For Jay J  Moderator Posted by Dodgeman on December 21st, 2000 01:13 PM In reply to plexiglass by Art Bishop on December 20th, 2000 11:37 AM [Go to top of thread]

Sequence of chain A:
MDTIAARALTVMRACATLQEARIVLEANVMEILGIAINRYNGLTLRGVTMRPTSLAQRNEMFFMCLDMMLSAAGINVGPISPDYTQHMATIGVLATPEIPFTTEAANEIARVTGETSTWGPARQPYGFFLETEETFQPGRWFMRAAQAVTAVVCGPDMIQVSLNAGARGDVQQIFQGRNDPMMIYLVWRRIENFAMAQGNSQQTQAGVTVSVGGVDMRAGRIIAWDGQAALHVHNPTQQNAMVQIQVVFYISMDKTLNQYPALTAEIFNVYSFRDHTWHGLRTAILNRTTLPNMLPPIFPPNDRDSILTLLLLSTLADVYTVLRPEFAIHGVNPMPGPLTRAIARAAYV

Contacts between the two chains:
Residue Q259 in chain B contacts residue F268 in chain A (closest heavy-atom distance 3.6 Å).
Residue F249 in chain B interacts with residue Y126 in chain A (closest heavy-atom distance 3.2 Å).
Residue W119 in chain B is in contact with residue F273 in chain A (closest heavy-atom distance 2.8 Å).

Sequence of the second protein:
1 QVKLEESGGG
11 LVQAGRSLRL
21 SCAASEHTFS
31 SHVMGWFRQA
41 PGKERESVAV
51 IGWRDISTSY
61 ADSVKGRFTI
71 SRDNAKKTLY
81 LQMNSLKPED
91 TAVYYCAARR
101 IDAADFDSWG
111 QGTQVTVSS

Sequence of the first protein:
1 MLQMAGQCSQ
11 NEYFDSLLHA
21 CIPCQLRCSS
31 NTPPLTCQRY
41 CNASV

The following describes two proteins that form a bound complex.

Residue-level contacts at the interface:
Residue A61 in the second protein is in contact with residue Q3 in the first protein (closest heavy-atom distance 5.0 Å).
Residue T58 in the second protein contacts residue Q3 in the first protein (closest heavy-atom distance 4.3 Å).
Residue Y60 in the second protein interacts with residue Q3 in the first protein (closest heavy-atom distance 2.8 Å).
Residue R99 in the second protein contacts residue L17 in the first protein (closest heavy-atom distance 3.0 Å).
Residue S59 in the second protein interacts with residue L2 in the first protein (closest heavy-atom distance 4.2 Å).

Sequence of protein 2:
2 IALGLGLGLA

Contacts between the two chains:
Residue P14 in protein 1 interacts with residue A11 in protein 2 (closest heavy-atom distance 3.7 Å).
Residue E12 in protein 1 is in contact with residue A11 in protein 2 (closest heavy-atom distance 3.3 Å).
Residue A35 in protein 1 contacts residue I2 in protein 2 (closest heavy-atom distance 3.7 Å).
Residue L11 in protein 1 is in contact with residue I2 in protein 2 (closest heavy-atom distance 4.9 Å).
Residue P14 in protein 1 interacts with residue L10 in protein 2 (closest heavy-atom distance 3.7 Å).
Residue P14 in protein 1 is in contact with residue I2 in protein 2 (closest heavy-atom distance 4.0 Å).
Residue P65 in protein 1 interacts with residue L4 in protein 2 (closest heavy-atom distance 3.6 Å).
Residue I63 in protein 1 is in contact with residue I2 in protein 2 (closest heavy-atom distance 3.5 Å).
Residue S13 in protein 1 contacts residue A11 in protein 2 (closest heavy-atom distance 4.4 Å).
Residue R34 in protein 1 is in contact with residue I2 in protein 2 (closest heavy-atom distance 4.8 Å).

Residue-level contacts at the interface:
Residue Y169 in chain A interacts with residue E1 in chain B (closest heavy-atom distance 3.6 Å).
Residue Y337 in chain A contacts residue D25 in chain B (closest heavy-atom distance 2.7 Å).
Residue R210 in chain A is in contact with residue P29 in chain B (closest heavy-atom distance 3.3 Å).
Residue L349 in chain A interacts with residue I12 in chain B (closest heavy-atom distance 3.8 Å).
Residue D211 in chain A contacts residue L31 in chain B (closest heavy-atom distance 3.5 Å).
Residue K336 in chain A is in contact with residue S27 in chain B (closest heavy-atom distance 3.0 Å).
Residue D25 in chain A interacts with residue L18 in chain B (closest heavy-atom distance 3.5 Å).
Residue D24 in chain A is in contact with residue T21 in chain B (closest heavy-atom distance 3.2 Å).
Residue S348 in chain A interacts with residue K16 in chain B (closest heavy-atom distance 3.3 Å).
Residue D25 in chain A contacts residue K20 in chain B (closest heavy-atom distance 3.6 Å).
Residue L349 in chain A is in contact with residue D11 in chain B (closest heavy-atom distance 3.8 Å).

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The kitchen tile is still not down, but here goes anyway: I am strictly speaking of the properties of thermal conductivity, or rather,the resistance to thermal conductivity (R value) in my comments. Please note, for the purpose of this discussion, I am ignoring the other means of heat transfer, radiant and convection. I am also ignoring the boundary layer effects that all surfaces have. So: Glass has an R value of approximately 0.14 per inch thickness Celluloid (Lexan, Plexiglass?) has an R value of approximately 0.7 per inch thickness Air has an R value of approximately 6.0 per inch of "thickness" So let's take a window with an 1/8 inch plexiglass pane on the outside, 1 inch air gap, and 1/8 inch glass pane on the inside. The total R value (again ignoring radiation, convection, and boundary layer effects) would be .09 + 6.0 + .02, for a total of 6.11. My point is the air gap does most of the insulating, and the R value difference between the plexiglass and the glass is insignificant, even though the plexiglass has 5 times the insulating value of glass. As to the windows facing North or South, the warmer the air gap, the poorer the insulating value. The R = 6.0 for the 1 inch air gap above is at 32 deg f. At 200 deg f. the R value drops to 4.6 for the same 1 inch air gap. By the way, Argon has an insulating value of approximately 9.0 per inch. Reference: Marks' Handbook For Mechanical Engineers, 8th Edition
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